Healing work with the Medicine Wheel honoring the West and the Jaguar archetype begins with the creation of a mandala

in the sand, snow, or grass, preferably with a westward vista. Reflect on your last Medicine Wheel honoring the South. How successful have you been with letting go of the conscious attachment to your roles you threw into the fire last time? Are you ready to let go of these further and relinquish not just the mental and emotional attachment, but also the feelings they may exert at a deeper level, masking the true essence of your soul? If so, find a stick for each of these roles, and place these into the North quadrant of the Medicine Wheel. If not, leave them in the West quadrant for a further time and a future fire ceremony.

What about the teachings of the South you may have placed in the West? Are you ready to move any of these from the level of mere mental acknowledgment to actually incorporating them into the way you act within life’s laboratory, and place them into the North quadrant of your Medicine Wheel? If not, leave the two objects from your last Medicine Wheel in the West quadrant for further work.

Lastly, are you ready to mentally and emotionally acknowledge any of the teachings of the West?

If so, find one or more objects to place in the West of your mandala. If not, leave that for a future Medicine Wheel. Leave and return the following day. Powerfully blow the distortion your roles may be causing to your soul’s true essence into the chosen role sticks in the West, but retain the lessons the role has taught you. Put them into the North space of the mandala. Place any of the new “West teachings” objects into the West space as you also move these “teachings” firmly into your awareness. Move any of the South teachings from last time into the North if you are ready to fully incorporate them into your new life. Savor, in timelessness, how this all feels.

If you can’t honestly do this, and no further movement seems possible at this time, just leave things as they were with the last Medicine Wheel ceremony, and continue to work on those roles and teachings. Keep it comfortable and simple. Leave and return the next day. Feel if any further movement is possible (roles, teachings). Collect your role sticks and “teachings” objects. Destroy your Medicine Wheel. Leave no trace! Close sacred space by thanking and releasing the four archetypes as well as Mother Earth and Father Sky. Within the next two weeks, build a fire safely somewhere, open sacred space, and in a fire ceremony, throw your role sticks and their perspectives into the fire as you stomp your foot, intending for a mental or a soul’s attachment to them to be destroyed. Retain the objects representing “teachings” as daily reminders, and to be used in the next Medicine Wheel. Now take the time to see how these mental, emotional, and soul-liberating changes begin to work in your life until your next Medicine Wheel ceremony, honoring the North direction.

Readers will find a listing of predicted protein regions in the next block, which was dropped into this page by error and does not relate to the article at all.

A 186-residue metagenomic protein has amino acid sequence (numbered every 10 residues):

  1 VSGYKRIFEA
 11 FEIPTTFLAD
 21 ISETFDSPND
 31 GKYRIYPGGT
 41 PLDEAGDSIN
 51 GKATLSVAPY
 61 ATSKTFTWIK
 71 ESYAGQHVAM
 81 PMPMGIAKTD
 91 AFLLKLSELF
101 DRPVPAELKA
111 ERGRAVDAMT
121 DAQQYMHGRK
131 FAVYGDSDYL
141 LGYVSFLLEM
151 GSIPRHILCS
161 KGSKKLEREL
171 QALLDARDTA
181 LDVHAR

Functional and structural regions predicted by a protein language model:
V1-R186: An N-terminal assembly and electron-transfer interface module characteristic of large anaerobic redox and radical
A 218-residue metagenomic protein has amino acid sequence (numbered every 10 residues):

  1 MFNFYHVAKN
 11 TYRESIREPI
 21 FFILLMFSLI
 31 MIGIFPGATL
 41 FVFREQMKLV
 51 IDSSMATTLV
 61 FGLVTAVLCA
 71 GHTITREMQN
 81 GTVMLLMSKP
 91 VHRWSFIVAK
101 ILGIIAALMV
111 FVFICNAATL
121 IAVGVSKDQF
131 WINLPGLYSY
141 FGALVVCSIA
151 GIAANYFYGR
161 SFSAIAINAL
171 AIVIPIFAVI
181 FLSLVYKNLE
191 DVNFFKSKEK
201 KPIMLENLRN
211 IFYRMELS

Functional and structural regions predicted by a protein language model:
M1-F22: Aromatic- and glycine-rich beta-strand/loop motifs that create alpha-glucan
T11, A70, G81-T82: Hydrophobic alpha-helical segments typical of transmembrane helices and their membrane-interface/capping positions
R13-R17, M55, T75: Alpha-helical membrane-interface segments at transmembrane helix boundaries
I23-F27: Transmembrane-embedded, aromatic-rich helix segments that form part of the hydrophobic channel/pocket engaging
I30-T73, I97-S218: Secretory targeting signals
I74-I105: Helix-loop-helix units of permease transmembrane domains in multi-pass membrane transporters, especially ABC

*Sources for information referenced here are available from the authors upon request.

Jude Catallo and Scott Emerson, MD of are both graduates of The Four Winds Society: Shamanic Energy Medicine Intensive Apprenticeship 2017 – ongoing;   members of the Oklaweva Native American Church 2016 – ongoing; & Andean Cosmic Vision Apprenticeship, Don Theo Paredes 2003 – ongoing.


Reprinted with permission from the Fall 2019 issue of Health & Happiness U.P. Magazine, copyright 2019. All rights reserved.

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Inner Nutrition: Your Recipe for Juicy Living Roslyn Elena McGrath

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Does the crisp air and brilliant hues of autumn sharpen your senses and bring out your zest for new ventures?

Or do you feel you’re returning to a more hum-drum existence after all the warmth and activity jam-packed into a U.P. summer?

The back-to-school season can bring new opportunities to feel more engaged in your life and excited by new possibilities. Those times when you are tired, bored, or frustrated may stem from unconsciously avoiding your true priorities, allowing distractions to shift your focus away from them.

Fear is a part of our human experience and gives us the opportunity to move through, and potentially transform, our experience of this emotion. Fear is ultimately at the root of what generates distractions from fully and authentically expressing ourselves. When you allow yourself to surrender to your inner being’s true priorities, in tandem with support from your outer being/personality, “juicy living” begins. Each person’s recipe for this is as unique as their individual nature, but certain ingredients remain consistent.


Your being, particularly your body, continuously signals whether you are being true to your unique nature in thought, word, and deed. Joy, peace, enthusiasm, and lightness are a few examples of your “yes” signals; anger, frustration repression sorrow, and dis-ease of your “no.”

This is not meant to indicate that your “yes” signals are how you “should” feel, and your “no” signals how you should “not.” All emotions provide valuable experiences. They can help clarify your true priorities, and also realize when you may need to take a different approach.